Skip to main content

The false Canadian passport used by Algerian Ahmed Ressam when he lived in Canada and attempted to enter the United States is shown in this photocopy of an evidence exhibit provided by U.S. federal prosecutors following Mr. Ressam’s conviction on several terrorism-related charges.

NICK UT/ASSOCIATED PRESS

Al-Qaeda and Mossad, Hezbollah and the CIA, don't have much in common save for a demonstrated preference that the passport for dirty deeds is Canada's.

Since the Cold War, Canadian passports have been desirable for spies, state-sponsored assassins, terrorists and just about anyone else seeking to be plausibly ordinary across a range of languages, ethnicities and religions.

That a Hezbollah bus bomber in Bulgaria should be bearing a Canadian passport is good tradecraft, whether or not he was an actual citizen from a deliberately multicultural society with a genuine travel document or just carrying a good fake.

Story continues below advertisement

Mossad, Israeli's renowned and deadly intelligence agency, opted for Canadian passports when operatives murdered a Moroccan waiter in Norway in 1973 – thinking he was a Palestinian terrorist linked to the Munich Olympic massacre of Israeli athletes. Ottawa's outrage didn't stop Mossad from opting again to use Canadian passports – taken from from Canadian-Israeli dual nationals – as cover for a 1997 assassination attempt of Hamas's political chief, Khaled Meshaal, in Jordan.

Allies and enemies alike recognize the value of a Canadian passport, a visa-free entry in most of the world, even the United States.

Ahmed Ressam, an Algerian al-Qaeda foot soldier and member of Montreal's notorious Islamic jihadist cell, applied for and was issued a Canadian passport in 1999 in the name of a long-deceased Quebec infant as he prepared for the Millennium bombing attack intended to blow up Los Angeles airport.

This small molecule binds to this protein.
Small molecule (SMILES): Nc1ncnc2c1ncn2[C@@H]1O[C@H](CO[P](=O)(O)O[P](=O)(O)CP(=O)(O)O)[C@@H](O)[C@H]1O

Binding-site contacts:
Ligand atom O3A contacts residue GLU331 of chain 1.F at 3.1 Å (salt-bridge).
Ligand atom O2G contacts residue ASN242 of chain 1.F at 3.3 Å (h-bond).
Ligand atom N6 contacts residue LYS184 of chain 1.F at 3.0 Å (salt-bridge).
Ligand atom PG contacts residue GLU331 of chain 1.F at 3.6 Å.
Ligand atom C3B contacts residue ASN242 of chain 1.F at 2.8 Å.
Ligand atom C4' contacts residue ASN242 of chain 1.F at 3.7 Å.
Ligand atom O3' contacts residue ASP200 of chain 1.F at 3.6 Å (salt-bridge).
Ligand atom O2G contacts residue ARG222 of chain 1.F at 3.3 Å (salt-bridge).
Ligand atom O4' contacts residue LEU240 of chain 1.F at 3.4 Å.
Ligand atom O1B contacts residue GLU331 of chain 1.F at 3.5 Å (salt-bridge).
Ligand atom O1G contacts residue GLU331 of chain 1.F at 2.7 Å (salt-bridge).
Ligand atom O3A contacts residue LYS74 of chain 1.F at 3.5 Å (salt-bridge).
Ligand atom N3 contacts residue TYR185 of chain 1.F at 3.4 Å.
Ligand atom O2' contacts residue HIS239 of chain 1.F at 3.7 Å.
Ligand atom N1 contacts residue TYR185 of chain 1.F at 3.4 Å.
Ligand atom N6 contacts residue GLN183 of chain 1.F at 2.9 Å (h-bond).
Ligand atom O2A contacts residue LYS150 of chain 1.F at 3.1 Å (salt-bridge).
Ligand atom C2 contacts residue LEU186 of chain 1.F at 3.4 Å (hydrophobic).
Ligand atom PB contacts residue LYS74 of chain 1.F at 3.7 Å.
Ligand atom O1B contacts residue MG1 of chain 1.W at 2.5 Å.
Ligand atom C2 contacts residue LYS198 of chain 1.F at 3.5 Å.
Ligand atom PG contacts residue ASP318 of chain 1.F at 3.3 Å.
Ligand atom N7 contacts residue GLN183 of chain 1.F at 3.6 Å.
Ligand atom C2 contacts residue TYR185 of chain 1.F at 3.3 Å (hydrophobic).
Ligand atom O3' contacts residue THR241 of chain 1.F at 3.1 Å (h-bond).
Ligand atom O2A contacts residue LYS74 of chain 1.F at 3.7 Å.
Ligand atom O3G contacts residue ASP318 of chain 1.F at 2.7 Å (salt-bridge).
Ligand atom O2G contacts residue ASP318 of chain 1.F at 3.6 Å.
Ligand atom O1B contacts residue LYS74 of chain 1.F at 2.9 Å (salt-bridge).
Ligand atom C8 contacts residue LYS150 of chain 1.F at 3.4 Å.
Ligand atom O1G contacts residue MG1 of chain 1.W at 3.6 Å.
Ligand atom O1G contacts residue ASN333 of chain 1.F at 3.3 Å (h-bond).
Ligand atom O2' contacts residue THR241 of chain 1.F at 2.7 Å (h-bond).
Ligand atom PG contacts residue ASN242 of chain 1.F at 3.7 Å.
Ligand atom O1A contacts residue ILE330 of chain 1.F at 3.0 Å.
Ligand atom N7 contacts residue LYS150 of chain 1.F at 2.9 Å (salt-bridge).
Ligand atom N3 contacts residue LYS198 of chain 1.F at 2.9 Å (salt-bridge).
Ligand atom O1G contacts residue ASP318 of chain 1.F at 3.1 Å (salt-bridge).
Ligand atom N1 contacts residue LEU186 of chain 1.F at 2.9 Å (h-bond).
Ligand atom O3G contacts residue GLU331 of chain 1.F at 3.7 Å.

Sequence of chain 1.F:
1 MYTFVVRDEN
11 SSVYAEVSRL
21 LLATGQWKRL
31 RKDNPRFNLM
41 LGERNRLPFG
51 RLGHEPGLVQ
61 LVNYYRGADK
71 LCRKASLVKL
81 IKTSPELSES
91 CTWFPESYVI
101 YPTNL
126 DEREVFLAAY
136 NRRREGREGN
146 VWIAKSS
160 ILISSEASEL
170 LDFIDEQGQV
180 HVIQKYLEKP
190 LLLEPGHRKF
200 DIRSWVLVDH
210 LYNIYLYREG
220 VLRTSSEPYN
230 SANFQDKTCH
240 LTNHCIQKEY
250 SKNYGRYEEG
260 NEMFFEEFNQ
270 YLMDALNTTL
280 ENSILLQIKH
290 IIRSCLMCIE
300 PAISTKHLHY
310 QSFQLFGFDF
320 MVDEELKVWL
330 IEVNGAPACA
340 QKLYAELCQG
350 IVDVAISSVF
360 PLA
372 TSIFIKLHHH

Canadian governments have sometimes been complicit in the false issuance of passports. In 1980, Ottawa gave a half-dozen passports to the CIA to extract U.S. diplomats from Tehran, where Islamic radicals had stormed the American embassy. In doing so, Ottawa reinforced the widely held view that a nice blue Canadian passport was the ideal document to get into, or out of, a bad place.

Last month, another Canadian passport turned up, this time on the charred body of an Islamic jihadi linked to al-Qaeda who played a leading role – according to Algerian authorities – in the hostage taking and murder of scores of westerners at a remote Sahara gas facility.

Report an error Editorial code of conduct
Comments

Welcome to The Globe and Mail’s comment community. This is a space where subscribers can engage with each other and Globe staff. Non-subscribers can read and sort comments but will not be able to engage with them in any way. Click here to subscribe.

If you would like to write a letter to the editor, please forward it to letters@globeandmail.com. Readers can also interact with The Globe on Facebook and Twitter .

Welcome to The Globe and Mail’s comment community. This is a space where subscribers can engage with each other and Globe staff. Non-subscribers can read and sort comments but will not be able to engage with them in any way. Click here to subscribe.

If you would like to write a letter to the editor, please forward it to letters@globeandmail.com. Readers can also interact with The Globe on Facebook and Twitter .

Welcome to The Globe and Mail’s comment community. This is a space where subscribers can engage with each other and Globe staff.

We aim to create a safe and valuable space for discussion and debate. That means:

  • All comments will be reviewed by one or more moderators before being posted to the site. This should only take a few moments.
  • Treat others as you wish to be treated
  • Criticize ideas, not people
  • Stay on topic
  • Avoid the use of toxic and offensive language
  • Flag bad behaviour

Comments that violate our community guidelines will be removed. Commenters who repeatedly violate community guidelines may be suspended, causing them to temporarily lose their ability to engage with comments.

Read our community guidelines here

Discussion loading ...

Due to technical reasons, we have temporarily removed commenting from our articles. We hope to have this fixed soon. Thank you for your patience. If you are looking to give feedback on our new site, please send it along to feedback@globeandmail.com. If you want to write a letter to the editor, please forward to letters@globeandmail.com.
Cannabis pro newsletter